In particular, Herbenick saw that respondents who became aroused via oral sex before measuring tended to be larger that those who bootstrapped a stiff one. When talking to LiveScience however, Herbenick was quick to point out that: “We don't know if that means that when men have oral sex that it's more arousing and they get a bigger erection, or means that men who have bigger penises could be getting more oral sex in the first place."
While incentivising a more honest measurement was a canny move by Herbenick, the following year, a team of British researchers decided to do away with self-reported measurements altogether and hand the ruler to the professionals. Researcher David Veale and his team at King’s College, London looked at the penis measurements of 15,521 men taken in a clinical setting, by urologists who all adhered to a standard measuring protocol. When the results came in the average penis size was once again, revised downwards.
Veale reckoned it at 5.16” in length and 4.59” in girth. In the paper, he concedes that “relatively few erect measurements were conducted in a clinical setting.” This, as I’ve postulated in a previous penis-related article, is surely because getting a convincing erection in a clinical setting is easier said than done. As a stand-in for a stiffy, Veale’s study looked at stretched flaccid length which urologists have long noted, is commensurate with erect length.
Veale’s study had limitations of its own but what is has seemed to have done is help codify and standardise the way in which the penis is measured. Bearing in mind that the method by which an erection is attained may affect the measurement, do what you need to work up a maximally engorged subject. Place a transparent plastic ruler on the dorsal (upper side) surface of the penis. Then press the base of the ruler towards the pubic bone, the pubo-penile junction. Really jam it in there as far as you can. You’ll see why in a moment. Whether the penis you’re measuring is circumcised or not, disregard foreskin. That’s like a 5’8” dude using his man bun to get away with saying he’s 5'10”. The reading you are going to take is at the very tip of the glans or head.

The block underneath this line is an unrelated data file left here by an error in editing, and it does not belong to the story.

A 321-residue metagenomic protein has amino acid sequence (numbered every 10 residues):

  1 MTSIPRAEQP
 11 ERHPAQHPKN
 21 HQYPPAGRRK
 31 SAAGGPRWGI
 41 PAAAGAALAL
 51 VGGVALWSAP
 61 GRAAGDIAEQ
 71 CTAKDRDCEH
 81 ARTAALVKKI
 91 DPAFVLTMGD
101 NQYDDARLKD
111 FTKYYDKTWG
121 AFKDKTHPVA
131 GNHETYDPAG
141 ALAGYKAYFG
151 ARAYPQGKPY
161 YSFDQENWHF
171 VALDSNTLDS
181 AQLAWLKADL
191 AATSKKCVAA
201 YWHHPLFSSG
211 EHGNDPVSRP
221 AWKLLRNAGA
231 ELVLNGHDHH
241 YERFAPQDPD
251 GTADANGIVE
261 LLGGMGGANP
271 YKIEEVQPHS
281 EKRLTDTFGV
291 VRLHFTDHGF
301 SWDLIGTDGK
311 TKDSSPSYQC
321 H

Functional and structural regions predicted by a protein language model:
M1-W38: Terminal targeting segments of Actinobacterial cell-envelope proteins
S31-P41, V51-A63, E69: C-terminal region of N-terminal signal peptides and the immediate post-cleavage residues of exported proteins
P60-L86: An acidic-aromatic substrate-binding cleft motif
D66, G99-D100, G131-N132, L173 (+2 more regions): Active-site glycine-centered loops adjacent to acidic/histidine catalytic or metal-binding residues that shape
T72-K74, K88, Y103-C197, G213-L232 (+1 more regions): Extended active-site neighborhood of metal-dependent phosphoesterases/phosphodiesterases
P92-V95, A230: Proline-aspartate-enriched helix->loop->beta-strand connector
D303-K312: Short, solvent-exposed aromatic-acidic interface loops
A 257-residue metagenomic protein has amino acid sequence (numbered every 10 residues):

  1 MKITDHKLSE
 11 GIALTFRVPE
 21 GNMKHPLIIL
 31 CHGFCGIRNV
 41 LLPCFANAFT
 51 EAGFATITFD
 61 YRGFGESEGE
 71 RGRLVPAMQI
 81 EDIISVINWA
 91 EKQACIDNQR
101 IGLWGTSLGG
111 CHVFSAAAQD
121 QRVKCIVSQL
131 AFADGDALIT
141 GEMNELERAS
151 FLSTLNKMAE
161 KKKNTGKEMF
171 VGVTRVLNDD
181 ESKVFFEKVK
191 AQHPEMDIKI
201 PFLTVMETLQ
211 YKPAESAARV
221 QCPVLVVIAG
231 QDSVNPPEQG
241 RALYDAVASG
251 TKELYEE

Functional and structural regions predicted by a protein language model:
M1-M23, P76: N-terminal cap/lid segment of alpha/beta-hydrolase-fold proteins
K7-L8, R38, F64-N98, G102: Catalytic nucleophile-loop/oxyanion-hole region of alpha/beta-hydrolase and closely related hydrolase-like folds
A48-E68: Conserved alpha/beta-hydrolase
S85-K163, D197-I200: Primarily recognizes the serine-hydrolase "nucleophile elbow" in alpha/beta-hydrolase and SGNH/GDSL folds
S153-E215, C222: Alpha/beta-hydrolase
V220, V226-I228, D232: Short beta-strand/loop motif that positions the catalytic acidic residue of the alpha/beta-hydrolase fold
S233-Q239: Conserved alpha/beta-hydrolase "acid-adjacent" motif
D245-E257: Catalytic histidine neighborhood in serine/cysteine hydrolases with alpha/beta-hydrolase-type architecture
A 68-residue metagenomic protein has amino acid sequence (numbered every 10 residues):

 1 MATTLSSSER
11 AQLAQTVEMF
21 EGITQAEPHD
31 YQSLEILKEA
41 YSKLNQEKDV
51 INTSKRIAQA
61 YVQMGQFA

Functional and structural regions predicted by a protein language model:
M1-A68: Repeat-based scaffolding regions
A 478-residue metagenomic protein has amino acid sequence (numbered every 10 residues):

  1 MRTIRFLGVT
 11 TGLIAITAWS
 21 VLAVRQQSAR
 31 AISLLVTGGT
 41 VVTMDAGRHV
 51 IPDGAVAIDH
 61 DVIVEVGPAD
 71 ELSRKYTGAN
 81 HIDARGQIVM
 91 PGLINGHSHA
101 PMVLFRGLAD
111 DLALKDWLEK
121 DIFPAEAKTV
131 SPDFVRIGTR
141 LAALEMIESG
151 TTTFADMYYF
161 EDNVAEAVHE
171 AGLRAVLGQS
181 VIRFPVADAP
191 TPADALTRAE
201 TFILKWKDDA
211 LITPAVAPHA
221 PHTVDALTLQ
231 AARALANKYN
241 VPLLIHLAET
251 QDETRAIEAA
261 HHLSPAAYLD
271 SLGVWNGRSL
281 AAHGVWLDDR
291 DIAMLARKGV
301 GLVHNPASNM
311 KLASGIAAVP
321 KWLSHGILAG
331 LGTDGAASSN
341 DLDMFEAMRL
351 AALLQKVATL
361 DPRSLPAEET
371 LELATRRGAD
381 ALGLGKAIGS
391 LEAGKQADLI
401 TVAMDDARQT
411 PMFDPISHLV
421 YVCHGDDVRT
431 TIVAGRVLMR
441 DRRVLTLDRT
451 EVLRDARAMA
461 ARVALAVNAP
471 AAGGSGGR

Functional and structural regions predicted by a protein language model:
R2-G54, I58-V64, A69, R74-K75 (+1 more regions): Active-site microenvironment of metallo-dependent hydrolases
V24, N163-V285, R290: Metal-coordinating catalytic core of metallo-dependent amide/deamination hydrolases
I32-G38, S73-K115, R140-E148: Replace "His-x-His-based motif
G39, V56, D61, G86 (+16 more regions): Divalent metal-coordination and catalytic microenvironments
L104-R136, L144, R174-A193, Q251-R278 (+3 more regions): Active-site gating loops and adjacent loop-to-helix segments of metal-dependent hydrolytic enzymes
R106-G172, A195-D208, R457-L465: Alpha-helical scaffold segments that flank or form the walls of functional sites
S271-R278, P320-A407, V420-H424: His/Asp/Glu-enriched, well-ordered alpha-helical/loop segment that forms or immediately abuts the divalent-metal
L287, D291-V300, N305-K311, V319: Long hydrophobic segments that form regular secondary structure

This measurement is referred to as Bone Pressed Erect Length (BPEL). BPEL and Bone Pressed Flaccid Length (BPFL)—in which the flaccid penis is stretched—were used in Veale’s study because it prevents the pubic fat pad from diminishing the penis’ true length—hence the pressing in of the ruler. This gelatinous obstruction is no trifle: the more excess fat a man accumulates, the more the penis is buried, causing it to effectively lose length.
Now girth. If you have a measuring tape handy, neat, but all you really need is a piece of string/a shoelace/some al dente pappardelle to wrap around the penis shaft at the widest point then measure with your trusty ruler. If the glans happens to be the widest point, sorry; that doesn’t count.
Having used standard measuring methodology and in light of recent, non-self reported data, many men who obsessively ruminate on the size of the penis should have a less distorted perspective on how they stack up against the mean and, in so doing, may find them less susceptible to Short Penis Syndrome. Regardless of their place in the pecker order, men susceptible to this type of body dysmorphia would do well to remember that length of intercourse and erectile function play a much larger role in partner’s pleasure than size.
Follow Grant on Twitter.
This article originally appeared on VICE AU.